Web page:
Saturday, March 22, 2008

The Link Between Glaciers and Global Food Supply

Glaciers aren’t just for skiing or post cards, they also feed the rivers we use to irrigate crops. But as the globe gets warmer, these glaciers are getting increasingly smaller.

What’s worse, the problem of melting glaciers is a particular threat in the most populace corner of our planet: Southeast Asia.

According to
a New Scientist report, “The irrigation water vital for the grain crops that feed China and India is at risk of drying up, as global warming melts the glaciers that feed Asia's biggest rivers.” How big is this problem? One expert told New Scientist world food supplies have “never faced such a predictably massive threat.”

While major Southeast Asian rivers like the Ganges and Yangtze rivers get a boost from annual monsoons, glaciers on the Tibet-Qinghai Plateau are responsible for 70 percent of these rivers’ flows during the dry season. The Tibet-Qinghai glaciers are scheduled to disappear by 2060.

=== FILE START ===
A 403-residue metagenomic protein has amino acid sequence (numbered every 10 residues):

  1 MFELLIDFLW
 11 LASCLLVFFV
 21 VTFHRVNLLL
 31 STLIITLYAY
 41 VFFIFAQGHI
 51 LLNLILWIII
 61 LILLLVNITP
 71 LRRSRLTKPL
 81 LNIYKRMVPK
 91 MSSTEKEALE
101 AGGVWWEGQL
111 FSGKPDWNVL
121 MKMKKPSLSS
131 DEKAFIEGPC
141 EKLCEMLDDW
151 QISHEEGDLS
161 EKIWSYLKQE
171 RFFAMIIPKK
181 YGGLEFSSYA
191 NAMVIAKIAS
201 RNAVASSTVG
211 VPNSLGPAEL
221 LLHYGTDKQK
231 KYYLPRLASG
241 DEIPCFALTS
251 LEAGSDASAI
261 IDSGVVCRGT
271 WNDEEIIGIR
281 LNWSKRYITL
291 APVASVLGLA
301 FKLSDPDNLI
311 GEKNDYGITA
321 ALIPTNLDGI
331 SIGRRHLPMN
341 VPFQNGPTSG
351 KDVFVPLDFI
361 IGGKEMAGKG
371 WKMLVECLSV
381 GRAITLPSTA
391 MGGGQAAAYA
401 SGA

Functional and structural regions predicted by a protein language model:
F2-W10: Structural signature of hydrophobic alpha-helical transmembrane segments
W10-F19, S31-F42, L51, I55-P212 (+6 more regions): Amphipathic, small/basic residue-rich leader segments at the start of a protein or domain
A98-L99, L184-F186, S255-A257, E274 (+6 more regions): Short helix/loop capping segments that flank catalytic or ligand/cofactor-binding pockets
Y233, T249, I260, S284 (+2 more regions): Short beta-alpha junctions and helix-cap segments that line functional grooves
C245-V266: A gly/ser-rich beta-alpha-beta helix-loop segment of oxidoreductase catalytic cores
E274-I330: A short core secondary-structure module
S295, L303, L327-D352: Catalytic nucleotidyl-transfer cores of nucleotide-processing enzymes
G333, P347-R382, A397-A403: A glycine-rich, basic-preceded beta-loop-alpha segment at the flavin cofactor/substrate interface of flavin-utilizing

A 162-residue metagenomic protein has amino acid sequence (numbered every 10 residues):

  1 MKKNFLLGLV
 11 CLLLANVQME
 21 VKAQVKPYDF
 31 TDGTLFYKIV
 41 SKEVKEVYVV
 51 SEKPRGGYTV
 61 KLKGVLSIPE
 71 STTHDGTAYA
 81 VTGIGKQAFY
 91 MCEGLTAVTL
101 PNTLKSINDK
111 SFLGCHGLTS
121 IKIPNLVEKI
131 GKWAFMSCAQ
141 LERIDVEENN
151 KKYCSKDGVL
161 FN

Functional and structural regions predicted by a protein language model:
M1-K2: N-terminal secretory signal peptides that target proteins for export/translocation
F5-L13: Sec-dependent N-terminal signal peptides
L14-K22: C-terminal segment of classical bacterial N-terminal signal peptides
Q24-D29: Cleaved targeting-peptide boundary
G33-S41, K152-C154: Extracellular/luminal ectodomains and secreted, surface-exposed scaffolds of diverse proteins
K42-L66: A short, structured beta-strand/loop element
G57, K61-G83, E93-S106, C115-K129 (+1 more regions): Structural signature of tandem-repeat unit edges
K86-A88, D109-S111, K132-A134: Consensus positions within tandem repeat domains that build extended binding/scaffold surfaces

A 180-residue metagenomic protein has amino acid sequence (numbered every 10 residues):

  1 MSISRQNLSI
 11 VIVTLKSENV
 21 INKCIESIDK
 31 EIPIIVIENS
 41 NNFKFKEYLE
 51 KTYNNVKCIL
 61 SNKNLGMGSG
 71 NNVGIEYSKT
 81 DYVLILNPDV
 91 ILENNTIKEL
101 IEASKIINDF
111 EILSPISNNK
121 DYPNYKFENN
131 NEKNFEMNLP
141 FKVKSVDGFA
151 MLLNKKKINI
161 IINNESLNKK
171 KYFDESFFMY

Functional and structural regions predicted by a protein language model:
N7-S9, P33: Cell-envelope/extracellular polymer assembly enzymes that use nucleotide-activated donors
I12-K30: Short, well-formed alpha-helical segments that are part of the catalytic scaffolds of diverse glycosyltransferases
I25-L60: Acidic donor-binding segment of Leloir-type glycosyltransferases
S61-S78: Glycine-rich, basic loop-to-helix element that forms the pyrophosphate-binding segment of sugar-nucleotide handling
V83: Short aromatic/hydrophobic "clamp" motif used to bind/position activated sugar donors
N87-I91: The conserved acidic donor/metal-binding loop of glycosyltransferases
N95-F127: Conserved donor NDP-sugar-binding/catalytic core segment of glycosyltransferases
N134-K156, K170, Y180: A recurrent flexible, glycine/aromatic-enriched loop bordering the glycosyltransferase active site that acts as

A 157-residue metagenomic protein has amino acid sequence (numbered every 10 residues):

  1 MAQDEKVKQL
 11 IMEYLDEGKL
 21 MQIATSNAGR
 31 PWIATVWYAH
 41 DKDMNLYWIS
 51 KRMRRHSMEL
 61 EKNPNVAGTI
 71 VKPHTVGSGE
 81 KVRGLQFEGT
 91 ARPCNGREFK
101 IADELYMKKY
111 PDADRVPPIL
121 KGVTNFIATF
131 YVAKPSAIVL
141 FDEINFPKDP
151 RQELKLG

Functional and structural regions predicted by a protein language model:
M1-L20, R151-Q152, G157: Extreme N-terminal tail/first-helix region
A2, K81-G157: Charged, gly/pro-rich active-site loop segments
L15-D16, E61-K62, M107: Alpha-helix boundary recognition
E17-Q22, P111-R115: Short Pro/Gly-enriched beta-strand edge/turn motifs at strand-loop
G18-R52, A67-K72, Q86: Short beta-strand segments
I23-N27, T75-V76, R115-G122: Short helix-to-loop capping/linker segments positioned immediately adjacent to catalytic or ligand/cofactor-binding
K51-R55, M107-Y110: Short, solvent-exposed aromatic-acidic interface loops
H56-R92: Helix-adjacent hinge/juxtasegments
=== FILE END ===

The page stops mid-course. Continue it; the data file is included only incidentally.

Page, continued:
Framed by the reality of melting glaciers, the following facts are particularly worrisome:
  • China and India produce half the world’s wheat and rice
  • 40 percent of Indian children are already “underweight and undernourished”
  • To reverse this situation, we would need to cut carbon emissions by 80 percent by 2020

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I started pound360 to channel my obsession with vitamins, running and the five senses. Eventually, I got bored focusing on all that stuff, so I came back from a one month hiatus in May of 2007 (one year after launching Pound360) and broadened my mumblings here to include all science.